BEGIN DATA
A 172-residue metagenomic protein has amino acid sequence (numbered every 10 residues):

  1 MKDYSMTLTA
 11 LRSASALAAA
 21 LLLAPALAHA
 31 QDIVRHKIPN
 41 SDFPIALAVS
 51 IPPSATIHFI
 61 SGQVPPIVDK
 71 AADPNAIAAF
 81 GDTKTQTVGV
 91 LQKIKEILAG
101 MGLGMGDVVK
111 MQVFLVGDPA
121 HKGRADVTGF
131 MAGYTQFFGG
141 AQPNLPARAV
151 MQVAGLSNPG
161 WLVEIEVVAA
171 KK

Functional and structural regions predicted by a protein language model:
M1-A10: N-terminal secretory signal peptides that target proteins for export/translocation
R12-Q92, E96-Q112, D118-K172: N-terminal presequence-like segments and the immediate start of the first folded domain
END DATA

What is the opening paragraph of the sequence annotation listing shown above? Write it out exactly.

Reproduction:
A 172-residue metagenomic protein has amino acid sequence (numbered every 10 residues):